Prediction of successful memory encoding based on single-trial rhinal and hippocampal phase information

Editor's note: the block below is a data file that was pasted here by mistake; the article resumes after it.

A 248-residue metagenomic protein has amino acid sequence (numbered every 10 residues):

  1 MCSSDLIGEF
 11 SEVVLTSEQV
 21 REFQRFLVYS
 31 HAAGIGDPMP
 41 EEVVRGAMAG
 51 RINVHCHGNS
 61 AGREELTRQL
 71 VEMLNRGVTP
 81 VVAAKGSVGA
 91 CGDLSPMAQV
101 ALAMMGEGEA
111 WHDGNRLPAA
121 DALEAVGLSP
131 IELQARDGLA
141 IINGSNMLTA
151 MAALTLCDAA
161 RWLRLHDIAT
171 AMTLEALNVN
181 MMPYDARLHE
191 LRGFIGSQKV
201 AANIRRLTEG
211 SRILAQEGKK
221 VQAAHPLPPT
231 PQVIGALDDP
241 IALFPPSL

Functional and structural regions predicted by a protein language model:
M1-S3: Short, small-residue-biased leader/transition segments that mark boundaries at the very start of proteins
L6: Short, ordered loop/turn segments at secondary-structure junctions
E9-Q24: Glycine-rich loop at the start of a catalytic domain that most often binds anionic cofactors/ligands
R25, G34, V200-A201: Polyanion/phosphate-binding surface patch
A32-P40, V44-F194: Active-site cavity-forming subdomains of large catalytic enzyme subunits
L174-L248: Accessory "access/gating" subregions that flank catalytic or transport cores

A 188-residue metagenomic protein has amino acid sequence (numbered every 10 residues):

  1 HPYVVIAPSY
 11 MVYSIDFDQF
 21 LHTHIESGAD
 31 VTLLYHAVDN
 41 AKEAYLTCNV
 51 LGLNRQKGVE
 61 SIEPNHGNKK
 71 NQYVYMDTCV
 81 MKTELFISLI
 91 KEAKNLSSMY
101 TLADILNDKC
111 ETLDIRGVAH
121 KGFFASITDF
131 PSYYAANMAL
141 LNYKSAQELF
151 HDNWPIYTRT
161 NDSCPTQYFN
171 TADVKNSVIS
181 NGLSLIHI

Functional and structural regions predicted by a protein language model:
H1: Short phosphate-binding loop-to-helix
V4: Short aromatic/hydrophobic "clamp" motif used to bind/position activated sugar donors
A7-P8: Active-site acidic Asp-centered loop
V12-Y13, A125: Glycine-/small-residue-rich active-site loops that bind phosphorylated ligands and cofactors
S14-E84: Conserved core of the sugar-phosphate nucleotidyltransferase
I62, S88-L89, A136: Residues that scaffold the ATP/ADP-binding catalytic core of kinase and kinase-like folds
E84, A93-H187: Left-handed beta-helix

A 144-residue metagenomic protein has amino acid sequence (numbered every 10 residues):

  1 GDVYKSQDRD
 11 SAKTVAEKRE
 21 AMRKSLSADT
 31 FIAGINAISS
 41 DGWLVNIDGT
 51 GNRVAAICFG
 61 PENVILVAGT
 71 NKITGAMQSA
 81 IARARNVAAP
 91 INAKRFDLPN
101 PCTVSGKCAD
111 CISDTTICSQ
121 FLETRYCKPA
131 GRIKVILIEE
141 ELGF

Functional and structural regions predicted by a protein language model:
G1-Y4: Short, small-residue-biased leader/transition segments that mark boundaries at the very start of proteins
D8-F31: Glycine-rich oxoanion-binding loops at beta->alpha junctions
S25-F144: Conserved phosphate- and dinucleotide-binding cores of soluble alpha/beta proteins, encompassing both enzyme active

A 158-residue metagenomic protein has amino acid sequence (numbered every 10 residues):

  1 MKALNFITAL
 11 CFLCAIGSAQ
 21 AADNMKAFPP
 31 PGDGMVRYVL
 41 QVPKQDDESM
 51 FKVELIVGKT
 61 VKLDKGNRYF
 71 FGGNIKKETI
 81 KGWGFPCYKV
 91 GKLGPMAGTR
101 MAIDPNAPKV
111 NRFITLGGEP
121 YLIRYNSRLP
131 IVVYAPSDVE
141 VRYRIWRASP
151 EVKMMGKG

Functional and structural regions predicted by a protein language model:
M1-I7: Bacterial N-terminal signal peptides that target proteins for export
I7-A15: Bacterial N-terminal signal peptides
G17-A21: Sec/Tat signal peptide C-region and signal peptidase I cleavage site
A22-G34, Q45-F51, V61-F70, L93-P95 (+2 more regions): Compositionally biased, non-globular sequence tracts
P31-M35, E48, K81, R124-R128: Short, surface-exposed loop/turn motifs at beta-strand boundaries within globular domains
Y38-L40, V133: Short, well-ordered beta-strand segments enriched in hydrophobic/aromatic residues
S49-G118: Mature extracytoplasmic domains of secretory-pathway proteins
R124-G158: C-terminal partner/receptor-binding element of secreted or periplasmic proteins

Mediotemporal EEG characteristics are closely related to long-term memory formation. It has been reported that rhinal and hippocampal EEG measures reflecting the stability of phases across trials are better suited to distinguish subsequently remembered from forgotten trials than event-related potentials or amplitude-based measures. Theoretical models suggest that the phase of EEG oscillations reflects neural excitability and influences cellular plasticity. However, while previous studies have shown that the stability of phase values across trials is indeed a relevant predictor of subsequent memory performance, the effect of absolute single-trial phase values has been little explored. Here, we reanalyzed intracranial EEG recordings from the mediotemporal lobe of 27 epilepsy patients performing a continuous word recognition paradigm.